The reason is that the overwhelming majority (all but a few percent) of physicians (endocrinologists, internists, family practitioners, rheumatologists, etc.) do not read medical journals. When asked, most doctors will claim that they routinely read medical journals, but this has been shown not to be the case.

The reason is multi-factorial, but it comes down to the fact that the doctors do not have the time. They are too busy running their practices. The overwhelming majority of physicians rely on what they learned in medical school and on pharmaceutical sales representatives to keep them “up-to-date” on new drug information. Obviously, the studies brought to physicians for “educational purposes” are highly filtered to support their product.

This is especially true for endocrinological conditions, where physicians are very resistant to changing old concepts of diagnosis and treatment despite overwhelming evidence to the contrary because it is not what they were taught in medical school and residency.

Medical researchers, public officials and political leaders are increasingly concerned about physicians’ inability to translate research findings into their medical practice to benefit their patients. Very few physicians learn about new discoveries at scientific conferences and medical journals and translate this knowledge into enhanced treatments for their patients.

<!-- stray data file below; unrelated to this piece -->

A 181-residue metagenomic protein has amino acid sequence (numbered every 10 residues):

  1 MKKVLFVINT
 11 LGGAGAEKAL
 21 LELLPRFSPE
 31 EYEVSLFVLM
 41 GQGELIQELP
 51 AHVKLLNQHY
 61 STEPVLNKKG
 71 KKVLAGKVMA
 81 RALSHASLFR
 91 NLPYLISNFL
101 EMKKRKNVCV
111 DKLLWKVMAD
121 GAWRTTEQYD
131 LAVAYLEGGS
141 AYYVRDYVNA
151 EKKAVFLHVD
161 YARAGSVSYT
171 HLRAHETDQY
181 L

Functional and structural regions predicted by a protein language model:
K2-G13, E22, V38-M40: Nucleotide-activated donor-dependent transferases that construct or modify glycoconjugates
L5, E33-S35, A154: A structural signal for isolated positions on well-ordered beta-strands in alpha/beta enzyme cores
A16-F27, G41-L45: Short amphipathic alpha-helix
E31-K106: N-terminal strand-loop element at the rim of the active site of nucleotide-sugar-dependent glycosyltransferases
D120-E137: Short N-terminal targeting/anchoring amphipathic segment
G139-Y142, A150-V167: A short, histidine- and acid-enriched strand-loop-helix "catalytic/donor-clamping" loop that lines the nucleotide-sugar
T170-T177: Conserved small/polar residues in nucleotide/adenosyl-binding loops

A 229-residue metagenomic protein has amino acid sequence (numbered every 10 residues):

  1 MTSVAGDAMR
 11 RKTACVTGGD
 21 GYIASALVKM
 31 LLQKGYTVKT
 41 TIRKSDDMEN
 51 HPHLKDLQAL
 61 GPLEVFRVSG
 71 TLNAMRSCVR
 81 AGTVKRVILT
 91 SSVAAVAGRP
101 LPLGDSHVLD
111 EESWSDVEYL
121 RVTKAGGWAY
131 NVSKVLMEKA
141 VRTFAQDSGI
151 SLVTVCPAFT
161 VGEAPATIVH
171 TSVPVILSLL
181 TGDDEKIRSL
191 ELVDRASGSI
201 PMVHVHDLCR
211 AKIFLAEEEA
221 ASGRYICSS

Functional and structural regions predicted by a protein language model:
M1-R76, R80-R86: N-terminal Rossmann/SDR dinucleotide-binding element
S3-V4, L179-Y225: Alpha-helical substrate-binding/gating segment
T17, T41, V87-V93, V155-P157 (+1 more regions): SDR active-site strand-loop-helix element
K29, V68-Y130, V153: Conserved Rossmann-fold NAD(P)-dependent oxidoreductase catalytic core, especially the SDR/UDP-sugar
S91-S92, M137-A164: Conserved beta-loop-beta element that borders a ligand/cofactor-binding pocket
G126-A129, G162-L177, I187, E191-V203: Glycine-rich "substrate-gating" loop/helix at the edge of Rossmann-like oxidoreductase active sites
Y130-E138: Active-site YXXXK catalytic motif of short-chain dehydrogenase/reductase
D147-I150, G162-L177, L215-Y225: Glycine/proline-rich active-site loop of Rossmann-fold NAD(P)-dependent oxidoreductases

Take Responsibility For Your Health: Tips To Choose A Knowledgeable Doctor And Your Best Thyroid Treatment

Below is a short summary consisting of important points to look and ask for when you choose your doctor and your thyroid treatment:

1. Education

Find reliable sources on the Internet and educate yourself about the thyroid conditions. There are a few doctors who write important and easy-to-read articles on the matter, so take some time to learn about your body, symptoms, and conditions. Our site offers comprehensive information about the most important aspects you need to know concerning thyroid health. You can also watch Dr Kent Holtorf’s videos on YouTube and his numerous interviews on main TV channels, available on our website.

2. Choosing a doctor

Use the Internet and your personal network to find a knowledgeable, open-minded doctor in your area. Don’t go to the closest clinic. Your health is worth driving further away, if it means you’ll get the understanding, treatment and care you deserve and need.

3. Do your homework

Have a prepared list with questions to ask your doctor on your first visit. What thyroid tests does he use? What kind of treatment does he usually prescribe? Can he actually interpret the symptoms you are describing to him? Just by reading this article you should be “armed” with some of the most important information to ask and also become suspicious if your questions are not properly answered.

4. Don’t be afraid to ask for second opinions

Always double check what your doctor told you. You can ask for opinions on dedicated online forums, and even talk to people who experience the same condition as you do and have followed a thyroid treatment already.

Resources:

National Academy of Hypothyrodism – How To Be Your Own Patient Advocate

Talking With Your Doctor About Your Thyroid Concerns was last modified: May 4th, 2017 by Kent Holtorf, M.D.